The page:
3.2 Variable assignment

Do you ever tell a story to a friend, and then someone else walks in once you've finished and so you have to tell the whole thing again?

Well, imagine after the second friend walks in, another friend comes in, and you have to start the story over again, and then another friend comes in and so on and so forth. What would be the best way to save you repeating yourself? As weird as it would look, if you wrote the story down then anyone who came in could just read it, rather than you having to go through the effort of explaining the whole thing each time.

This is essentially what we can do in R. Sometimes you'll use the same value again and again in your script. For example, say you're looking at total expenditure over a year, the value for the amount spent would probably come up quite a lot. Now, you could just type that value in every time you need it, but what happens if the value changed? You'd then have to go through and change it every time it appears.

Instead, you could store the value in a variable, and then reference the variable every time you need it. This way, if you ever have to change the value, you only need to change it once.

3.2.1 Creating variables

Creating variables in R is really easy. All you need to do is provide a valid name, use the <- symbol, and then provide a value to assign:

hello_im_a_variable <- 100
hello_im_a_variable
## [1] 100

Now, whenever you want to use your variable, you just need to provide the variable name in place of the value:

hello_im_a_variable / 10
## [1] 10

You can even use your variable to create new variables:

hello_im_another_variable <- hello_im_a_variable / 20
hello_im_another_variable
## [1] 5

When you come across other people's work, you may see that they use = instead of <- when they create their variables. Even though it's not the end of the world if you do do that, I would recommend getting into the habit of using <-. <- is purely used for assignment, whereas = is actually also used when we call functions, and so it can get a bit confusing if you use them interchangeably.

As a side note, you'll see that the value of the variable isn't outputted when we assign it. If we want to see the value, we need just the name.

3.2.2 Naming

Naming objects and variables in R mostly comes down to preference. There are some hard and fast rules that need to be followed which we'll discuss and also a few common naming conventions but which one you use is up to you.

3.2.2.1 Valid names

R is pretty lenient when it comes to names but there are some red lines:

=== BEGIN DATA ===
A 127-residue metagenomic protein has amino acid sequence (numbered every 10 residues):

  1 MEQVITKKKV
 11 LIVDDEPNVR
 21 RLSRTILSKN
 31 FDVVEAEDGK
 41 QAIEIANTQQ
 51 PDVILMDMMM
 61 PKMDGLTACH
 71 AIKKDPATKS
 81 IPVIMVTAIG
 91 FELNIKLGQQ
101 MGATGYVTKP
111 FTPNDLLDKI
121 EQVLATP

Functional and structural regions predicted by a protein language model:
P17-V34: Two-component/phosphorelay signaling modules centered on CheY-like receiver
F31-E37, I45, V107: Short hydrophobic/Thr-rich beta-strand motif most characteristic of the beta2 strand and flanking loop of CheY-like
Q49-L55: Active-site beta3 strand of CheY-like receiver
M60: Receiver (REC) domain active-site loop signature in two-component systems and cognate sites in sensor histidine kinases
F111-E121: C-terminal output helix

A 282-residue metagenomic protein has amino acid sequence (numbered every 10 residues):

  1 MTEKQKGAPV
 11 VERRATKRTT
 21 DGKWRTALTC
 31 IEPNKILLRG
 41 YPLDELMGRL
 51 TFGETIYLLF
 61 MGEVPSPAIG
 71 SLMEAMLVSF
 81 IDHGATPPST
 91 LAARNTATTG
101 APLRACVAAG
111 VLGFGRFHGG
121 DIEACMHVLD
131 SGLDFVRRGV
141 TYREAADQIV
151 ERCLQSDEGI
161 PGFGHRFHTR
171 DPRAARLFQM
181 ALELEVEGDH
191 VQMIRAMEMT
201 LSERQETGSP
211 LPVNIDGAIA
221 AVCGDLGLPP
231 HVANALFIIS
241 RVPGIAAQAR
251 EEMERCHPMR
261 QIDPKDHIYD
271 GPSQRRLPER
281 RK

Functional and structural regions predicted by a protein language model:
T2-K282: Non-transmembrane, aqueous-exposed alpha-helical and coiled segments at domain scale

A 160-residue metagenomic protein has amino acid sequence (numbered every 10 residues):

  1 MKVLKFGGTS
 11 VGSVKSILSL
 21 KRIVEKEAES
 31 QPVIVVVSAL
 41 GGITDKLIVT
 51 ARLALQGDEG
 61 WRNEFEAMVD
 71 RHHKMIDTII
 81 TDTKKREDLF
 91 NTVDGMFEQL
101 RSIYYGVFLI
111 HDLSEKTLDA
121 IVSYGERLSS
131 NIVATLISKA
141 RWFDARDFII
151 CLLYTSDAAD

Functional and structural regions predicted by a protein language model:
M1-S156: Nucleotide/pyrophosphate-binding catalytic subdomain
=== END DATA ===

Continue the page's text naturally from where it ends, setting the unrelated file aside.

• Names must start with a character or a dot (but then the second character can't be a digit)
  • Names can only contain letters, numbers, underscores, and dots

Similar to this, there are some reserved words that can't be used as object names:

  • break
  • if
  • else
  • FALSE
  • TRUE
  • for
  • function
  • Inf
  • NaN
  • NA
  • next
  • repeat
  • return
  • while

As a sidenote, names are case sensitive. That means that you can have two objects called test and Test that can be referred to separately. Generally, this isn't the best idea.

3.2.2.2 Naming conventions

3.2.2.2.1 Nouns and verbs

Roughly speaking, it's advisable to name your variables as nouns and your functions (which we get to later) as verbs. This is because variables can be considered things whereas functions do things.

For example, an appropriate name for the energy-based dataset you're working on might be energy_dataset. This is descriptive and unique. An example of good function names are the sum() and mean() functions; what they do is easily disseminated from their names.

3.2.2.2.2 Multiple words

Sometimes, you'll want to use names that have more than one word, like our energy_dataset example. If you're convinced that the best way to do this is to include an actual space, you can create objects with spaces in their names by surrounding the name in backticks `:

`dont call your variable this` <- 1

Please don't ever do this. It will just make things 100% more complicated down the line. Instead, I highly recommend that you use camel case (EnergyDataset), _s (energy_dataset) or .s (energy_dataset).

Personally, I use _s because camel case is more difficult to read at a glance and there is a group of R functions that use . in their name and you don't want to get confused with those, but it's really just a preference. I would only say that it's better to be consistent than to choose the right convention.

3.2.3 Reassigning variables

Variables are very flexible. You can overwrite a previously defined variable just be reassigning a new value to the same name:

variable_1 <- 100
variable_1 <- "I'm not 100 anymore"
variable_1
## [1] "I'm not 100 anymore"

R will also give the variable an appropriate type based on the value you assign. So for example, if you assign 20 to a variable, then that variable will be stored as a number. If you assign something in quotation marks like "hello", then R will store it as text.

Let's look in a bit more detail at the different data types...

3.2.4 Questions

  1. Is .2nd a valid name? Why/why not?
  2. Why are names like if, function, and TRUE not allowed?
  3. Why might it be a bad idea to assign a value to a name like mean or sum?